• These parties represent 20% of the population concentrated in the East of the country, making it easier for the Russians to set up a puppet government in Donbass. Ukraine is a corrupt failed state with a per capita income less than in 1990. Ukraine harbours Fascist and Jihadist groups and commits aggression against the people in the Donbass. The country has been destabilised by both Russian and Western imperialism

        • Ukraine activist Kateryna Handzyuk dies from acid attack

          A Ukrainian anti-corruption activist has died from wounds caused by an acid attack, sparking local protests and concern from European officials over growing violence against civil society.

          Kateryna Handzyuk’s investigations into police graft and political corruption in her native Kherson, a Black Sea port, had angered local officials. In late July, a man doused her with a litre of sulphuric acid when she left her house.

          Handzyuk suffered burns to more than 30% of her body. She continued to speak out against corruption from her hospital bed and called for a thorough investigation into her attackers. She had 11 operations before she finally succumbed to her injuries on Sunday.

  • More DA bashing from you. He never comes over well in set piece events but nobody was murdered and no crime was committed. As you say some crtisism has been churlish, and your’s counts amongst them, in this over long labored hatchet job.

    • . . . to put it MILDLY.
      I have deduced that Rebecca Davis must get paid by the word.
      Thank you John S for being less prolix than her.

      May I add that Steenhuisen’s publicly demonstrated concern for the Ukrainian victims of Putin’s rage has done a lot to relieve my embarrassment as a South African, at my country’s lily-livered response to this outrage by Russia. May the world now realize that not all South Africans align themselves with the ANC’s small circle of foreign friends – the League of Polecats-of-the-World.
      Steenhuisen for Minister of International Relations, in the coming Coalition Government of SA.

  • Your article stinks. Why can we not see comments as on Businesss live. I am not interested in commenting on your article do me a favor focus on the corrupt that still leads and plunders and act like rudderless ships going no where. I applaud John Steenhuizen for going to Ukraine. God bless the DA.

  • Listening to the online “report back” from Steehuizen – South African flags and all – we didn’t hear one fact about the war in Ukraine!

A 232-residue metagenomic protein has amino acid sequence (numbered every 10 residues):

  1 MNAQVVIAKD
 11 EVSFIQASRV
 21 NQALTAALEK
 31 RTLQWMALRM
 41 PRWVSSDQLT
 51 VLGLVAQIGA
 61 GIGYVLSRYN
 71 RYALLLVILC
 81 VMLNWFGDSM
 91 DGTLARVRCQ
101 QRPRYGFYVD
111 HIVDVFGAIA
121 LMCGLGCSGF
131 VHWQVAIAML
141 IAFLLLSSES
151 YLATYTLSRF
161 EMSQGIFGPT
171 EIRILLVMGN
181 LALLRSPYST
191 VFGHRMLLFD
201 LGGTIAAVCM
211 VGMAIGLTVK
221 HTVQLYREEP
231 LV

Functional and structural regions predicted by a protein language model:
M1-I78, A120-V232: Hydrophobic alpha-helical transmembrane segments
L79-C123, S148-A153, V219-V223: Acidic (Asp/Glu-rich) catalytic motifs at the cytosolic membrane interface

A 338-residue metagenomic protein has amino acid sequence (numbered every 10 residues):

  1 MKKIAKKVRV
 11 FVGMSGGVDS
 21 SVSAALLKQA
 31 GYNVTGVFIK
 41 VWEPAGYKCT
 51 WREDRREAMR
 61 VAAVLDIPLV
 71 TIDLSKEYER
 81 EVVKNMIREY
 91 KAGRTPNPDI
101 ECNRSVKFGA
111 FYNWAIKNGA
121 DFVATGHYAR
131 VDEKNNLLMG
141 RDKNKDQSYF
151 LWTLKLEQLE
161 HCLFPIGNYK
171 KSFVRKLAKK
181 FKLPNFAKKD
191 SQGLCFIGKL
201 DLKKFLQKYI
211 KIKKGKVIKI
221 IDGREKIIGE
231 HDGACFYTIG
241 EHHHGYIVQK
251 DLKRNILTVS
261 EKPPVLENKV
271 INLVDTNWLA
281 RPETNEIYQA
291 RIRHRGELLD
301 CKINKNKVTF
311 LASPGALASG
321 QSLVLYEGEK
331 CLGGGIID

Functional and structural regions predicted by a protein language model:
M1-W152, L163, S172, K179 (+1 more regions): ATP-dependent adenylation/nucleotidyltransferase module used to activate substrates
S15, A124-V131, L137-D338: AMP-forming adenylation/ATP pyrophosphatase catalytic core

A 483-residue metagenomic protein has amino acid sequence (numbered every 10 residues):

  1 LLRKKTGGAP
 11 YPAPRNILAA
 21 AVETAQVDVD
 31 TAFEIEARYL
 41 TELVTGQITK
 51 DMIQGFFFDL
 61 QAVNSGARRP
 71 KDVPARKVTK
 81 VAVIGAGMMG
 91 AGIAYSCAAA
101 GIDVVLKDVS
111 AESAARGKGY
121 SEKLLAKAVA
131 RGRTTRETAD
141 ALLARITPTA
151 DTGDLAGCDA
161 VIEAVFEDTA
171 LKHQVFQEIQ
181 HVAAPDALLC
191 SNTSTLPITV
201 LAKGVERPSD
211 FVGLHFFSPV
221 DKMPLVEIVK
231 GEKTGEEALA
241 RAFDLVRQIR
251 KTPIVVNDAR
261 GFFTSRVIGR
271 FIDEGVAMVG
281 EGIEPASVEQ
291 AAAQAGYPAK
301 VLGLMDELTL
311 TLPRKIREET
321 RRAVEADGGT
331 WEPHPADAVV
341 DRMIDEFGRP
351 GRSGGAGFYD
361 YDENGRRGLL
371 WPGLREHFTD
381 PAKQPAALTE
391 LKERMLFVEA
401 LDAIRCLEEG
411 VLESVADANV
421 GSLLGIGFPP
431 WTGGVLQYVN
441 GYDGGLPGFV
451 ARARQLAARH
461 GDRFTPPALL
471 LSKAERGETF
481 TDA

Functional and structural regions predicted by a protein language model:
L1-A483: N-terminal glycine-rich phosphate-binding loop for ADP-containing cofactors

• It is the lead up to the National Elections and many believe ANC political actions are based upon ties to Russia, As such he takes the soft blow knock now when many headlines are still flying around, Zuma nuclear corruption, Russian oil heads for SA as sanctions squeeze Putin, and even today’s article below “ANC’s manganese gold mine joint venture with sanctioned Russian Oligarch”. Take one for the team now and use it as I told you so when the real fight starts at elections and a new President (Vice President) is needed for a coalition.

  • I don’t understand people. Steenhuisen setting the DA apart from the ANC is a good thing. It’s also smart move to secure his party and province connections and potentially investment/funding in the future, particularly when trust in the ANC govt is at an all time low.

    But maybe this is because I don’t have a twitter account anymore. It seems people critical of the DA love twitter.

  • Rebecca, may I remind you of a 1947 statement attributed to Sir Winston Churchill in which he reminded the UK’s House of Commons that “democracy is the worst form of government, except for all those others that have been tried.” In a similar fashion, capitalism is the worst economic system, except for all the others.

    In a similar fashion, for all the faults of the DA they are the best we have by a wide margin. Or, instead of just criticising, are you actually putting forward one or more other parties as being the best hope for SA?

    No? I didnt think so

  • The South African media bemoans the fact that we do not have a robust and viable opposition party but in the same breath, seem to delight in bashing that same opposition party. Now THAT is an own goal if there ever was one.

  • It seems that while Steenhuisen’s intentions are generally good, once again he comes across as misguided, impulsive and keen to put himself and his party in the spotlight, especially when doing so will show up the ANC. His time would be far better spent addressing the real issues that plague the Western Cape. He could start with making Cape Town – yet again voted one of the best cities in the world – more inclusive. We can not own that title until all of Cape Town is considered when awarding that accolade.

    • “It seems that while Steenhuisen’s intentions are generally good, once again he comes across as misguided, impulsive and keen to put himself and his party in the spotlight, especially when doing so will show up the ANC.”

      That is what a politician does for a living! Getting his party (the DA) into power when the ruling party (the anc) is busy failing the people of South Africa!

  • The DA has the right position on the Russian invasion, but this trip to Ukraine was a miscalculation.

    It comes across as hypocritical and political opportunism rather than genuine concern for the people of Ukraine. What support can John Steenhuisen really offer to the people of Ukraine? Why does he need to “see for himself” and “determine the facts”? What special talents does John have that professional journalists and local experts do not?

    After hearing his sophomoric “analysis” at his “address to the nation” yesterday it became clear John in fact has no special knowledge or insights, and simply regurgitated the points already made by his private sponsors, the Brenthurst Foundation.

    The DA often has the right position on issues but gets the message and tone completely wrong, coming across as sanctimonious, hypocritical and holier-than-thou.

    This is of course much better than the stunning corruption and incompetence of the ANC, but in the end the DA is a political party and needs to win elections so it should care how it comes across to voters and think more carefully about how it comes across to the SA electorate.